Fictional newscaster Ron Burgundy (played by comedian Will Ferrell) is all over the place these days. In recent weeks, he’s been selling Dodge Durangos, guest hosting the news in North Dakota, and interviewing Peyton Manning on ESPN. All of these appearances, done with complete earnest; are of course, in the service of stirring up excitement over Paramount’s upcoming Anchorman 2: The Legend Continues.
We’ve been admiring his antics and just dying for a chance to connect this clearly adult marketing campaign to a kid, tween and teen topic. On last week's Saturday Night Live, we thought we had our entry point (read: excuse!) when Will Ferrell interrupted One Direction. But Ferrell only appeared as himself, not as Ron Burgundy. Well, this really caught our attention and made us ask, "So, can youth marketers learn from the 'Ron Burgundy Approach?'" Answer: Absolutely! Here are just a few of our favorite lessons:
Ron doesn’t create culture, he’s capitalizes on it. As many youth brands have learned (the hard way), it’s difficult for a brand to become the center of youth’s attention. Ron Burgundy’s (Verified!) Twitter account is full of references to his public appearances, but also a few thoughts on Miley Cyrus. He’s interviewed Peyton Manning during football season, (albeit asking him questions about his take on tacklers from the 70s). Instead of attempting to draw attention to himself through creating big events, he’s showing up in the spots where we’re already looking. Brands sometimes worry about being overshadowed by a bigger brand or event, but Burgundy shows that there’s a balance of showing up and breaking in to these existing situations that gets consumers paying attention.
Ron respects his fans. Ron isn’t only appearing in spaces of satire – he’s also willing to make waves in waters where he wouldn’t typically swim. Last week Emerson College’s School of Communication was renamed The Ron Burgundy School of Communication (for 24 hours). Burgundy spoke to students about the changes he was going make (everyone gets a car upon graduation) and the difficulties of reporting the facts of a story (Don’t have facts? Make something up). Burgundy might be showing up in big venues, but he’s not afraid to throw some memorable grassroots moments in the mix. AND, he recognizes that this kind of marketing requires give and take – make some noise and be generous with acknowledging those who buy in. Youth love stars who tweet the people who spoof them. They appreciate the back and forth (that only social media allows) when a star starts a meme and lets the fans take over. Youth love the juxtaposition of big stars in small places (remember kids often feel that their world is invisible, so showing that a star remembers the little guys goes a long way with youth).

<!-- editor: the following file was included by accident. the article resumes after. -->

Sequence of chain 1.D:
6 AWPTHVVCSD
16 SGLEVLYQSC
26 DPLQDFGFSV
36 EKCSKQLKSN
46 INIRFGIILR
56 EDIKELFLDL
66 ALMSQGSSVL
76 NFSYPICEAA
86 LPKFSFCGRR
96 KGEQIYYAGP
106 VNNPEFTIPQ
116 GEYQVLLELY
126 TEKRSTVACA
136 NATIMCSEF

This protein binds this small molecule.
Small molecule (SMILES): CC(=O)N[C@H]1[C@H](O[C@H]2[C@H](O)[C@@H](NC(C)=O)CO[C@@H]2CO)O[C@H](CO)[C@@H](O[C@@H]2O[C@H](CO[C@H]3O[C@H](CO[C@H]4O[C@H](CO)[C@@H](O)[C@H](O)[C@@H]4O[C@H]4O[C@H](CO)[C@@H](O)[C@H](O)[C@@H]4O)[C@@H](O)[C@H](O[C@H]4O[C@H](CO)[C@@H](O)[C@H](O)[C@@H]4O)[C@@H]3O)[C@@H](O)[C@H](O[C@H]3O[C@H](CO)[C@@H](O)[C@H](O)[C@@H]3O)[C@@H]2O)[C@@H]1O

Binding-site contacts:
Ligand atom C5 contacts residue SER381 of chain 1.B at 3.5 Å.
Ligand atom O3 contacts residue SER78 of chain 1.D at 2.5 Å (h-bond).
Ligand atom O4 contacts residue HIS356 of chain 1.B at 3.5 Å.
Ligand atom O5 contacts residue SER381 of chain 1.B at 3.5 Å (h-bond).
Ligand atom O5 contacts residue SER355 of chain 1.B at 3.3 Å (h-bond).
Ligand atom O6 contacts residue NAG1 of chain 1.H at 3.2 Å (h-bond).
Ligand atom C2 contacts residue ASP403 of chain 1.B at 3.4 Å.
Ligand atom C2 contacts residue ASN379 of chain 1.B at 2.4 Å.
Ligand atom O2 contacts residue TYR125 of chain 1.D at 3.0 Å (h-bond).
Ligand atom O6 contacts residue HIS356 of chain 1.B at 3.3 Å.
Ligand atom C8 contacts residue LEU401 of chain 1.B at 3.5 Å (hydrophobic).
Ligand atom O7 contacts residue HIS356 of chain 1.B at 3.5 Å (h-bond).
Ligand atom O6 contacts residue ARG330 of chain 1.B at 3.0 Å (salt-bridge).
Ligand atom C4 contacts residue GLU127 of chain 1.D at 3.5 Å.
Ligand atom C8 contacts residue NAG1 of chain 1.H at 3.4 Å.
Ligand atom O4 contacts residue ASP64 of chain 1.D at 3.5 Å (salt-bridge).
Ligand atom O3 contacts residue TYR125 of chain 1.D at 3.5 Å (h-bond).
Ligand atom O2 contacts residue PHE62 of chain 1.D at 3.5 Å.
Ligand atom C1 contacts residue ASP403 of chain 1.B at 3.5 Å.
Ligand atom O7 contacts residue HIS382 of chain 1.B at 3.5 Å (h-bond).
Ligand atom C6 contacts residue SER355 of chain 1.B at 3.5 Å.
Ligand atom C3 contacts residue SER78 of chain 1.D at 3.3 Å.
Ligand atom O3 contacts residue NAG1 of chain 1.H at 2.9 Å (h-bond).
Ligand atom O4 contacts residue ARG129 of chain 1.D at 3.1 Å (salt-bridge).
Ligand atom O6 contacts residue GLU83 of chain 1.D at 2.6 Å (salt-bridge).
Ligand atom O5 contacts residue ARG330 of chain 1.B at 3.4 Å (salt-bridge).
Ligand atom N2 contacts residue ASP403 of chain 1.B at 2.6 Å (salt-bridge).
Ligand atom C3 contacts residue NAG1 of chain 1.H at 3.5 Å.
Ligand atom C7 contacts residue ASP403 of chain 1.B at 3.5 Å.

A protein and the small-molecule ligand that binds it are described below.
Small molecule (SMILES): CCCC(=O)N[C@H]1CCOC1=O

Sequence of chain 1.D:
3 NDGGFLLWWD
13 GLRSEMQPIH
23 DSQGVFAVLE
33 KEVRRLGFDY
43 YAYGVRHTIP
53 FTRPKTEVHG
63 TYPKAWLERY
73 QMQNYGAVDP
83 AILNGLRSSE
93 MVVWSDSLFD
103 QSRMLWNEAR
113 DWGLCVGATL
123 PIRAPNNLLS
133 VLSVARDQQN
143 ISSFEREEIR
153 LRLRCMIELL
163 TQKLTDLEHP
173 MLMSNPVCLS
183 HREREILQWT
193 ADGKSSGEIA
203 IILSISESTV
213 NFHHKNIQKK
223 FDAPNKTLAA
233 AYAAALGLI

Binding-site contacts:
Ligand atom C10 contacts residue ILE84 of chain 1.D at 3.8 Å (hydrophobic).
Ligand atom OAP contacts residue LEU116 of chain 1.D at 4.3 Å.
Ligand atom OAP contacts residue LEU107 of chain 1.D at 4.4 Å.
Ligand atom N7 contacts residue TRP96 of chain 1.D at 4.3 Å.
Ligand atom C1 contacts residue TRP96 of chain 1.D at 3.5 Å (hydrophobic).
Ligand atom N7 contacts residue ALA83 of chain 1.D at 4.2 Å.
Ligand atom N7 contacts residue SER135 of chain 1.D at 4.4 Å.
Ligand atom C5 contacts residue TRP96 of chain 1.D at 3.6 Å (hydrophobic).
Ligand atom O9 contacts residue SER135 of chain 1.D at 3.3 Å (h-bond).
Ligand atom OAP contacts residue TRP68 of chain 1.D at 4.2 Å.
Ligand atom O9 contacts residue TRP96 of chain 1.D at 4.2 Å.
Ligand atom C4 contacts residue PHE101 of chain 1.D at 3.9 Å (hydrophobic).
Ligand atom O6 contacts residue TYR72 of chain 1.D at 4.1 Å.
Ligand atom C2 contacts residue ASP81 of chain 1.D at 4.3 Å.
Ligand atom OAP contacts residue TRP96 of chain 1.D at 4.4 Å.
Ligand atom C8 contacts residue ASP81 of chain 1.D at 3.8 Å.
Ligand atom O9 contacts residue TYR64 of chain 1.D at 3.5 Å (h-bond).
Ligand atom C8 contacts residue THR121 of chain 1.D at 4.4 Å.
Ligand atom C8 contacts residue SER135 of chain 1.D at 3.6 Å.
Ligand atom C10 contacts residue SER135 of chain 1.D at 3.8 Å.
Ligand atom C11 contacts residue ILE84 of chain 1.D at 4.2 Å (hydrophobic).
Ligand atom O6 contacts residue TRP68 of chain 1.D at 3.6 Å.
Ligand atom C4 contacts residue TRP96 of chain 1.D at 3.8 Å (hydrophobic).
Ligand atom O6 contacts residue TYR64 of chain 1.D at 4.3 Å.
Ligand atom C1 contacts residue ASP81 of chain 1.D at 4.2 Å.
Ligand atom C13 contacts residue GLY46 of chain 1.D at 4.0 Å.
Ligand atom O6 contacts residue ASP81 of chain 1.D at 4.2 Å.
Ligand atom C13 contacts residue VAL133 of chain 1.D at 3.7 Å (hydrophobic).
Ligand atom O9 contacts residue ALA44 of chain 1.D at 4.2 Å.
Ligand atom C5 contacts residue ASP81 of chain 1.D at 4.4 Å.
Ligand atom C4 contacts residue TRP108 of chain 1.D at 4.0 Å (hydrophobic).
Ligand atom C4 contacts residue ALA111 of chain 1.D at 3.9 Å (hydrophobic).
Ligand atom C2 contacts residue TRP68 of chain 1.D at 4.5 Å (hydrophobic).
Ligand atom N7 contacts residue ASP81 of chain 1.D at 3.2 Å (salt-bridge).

Ron makes moments, not media buys. Ron Burgundy’s campaign looks different than it did in 2004 because the social landscape has changed. Ron still shows up on TV – he’s not relying only on being “discovered” serendipitously. But importantly, he’s making moments that matter. Regardless of how much Paramount spend on ads, the views that Burgundy has gotten on YouTube, on replays, on clips, and shows have mattered more. Many youth brands worry that they don’t have budgets big enough for TV. But keep in mind that a great creative idea and clever execution can multiply your marketing.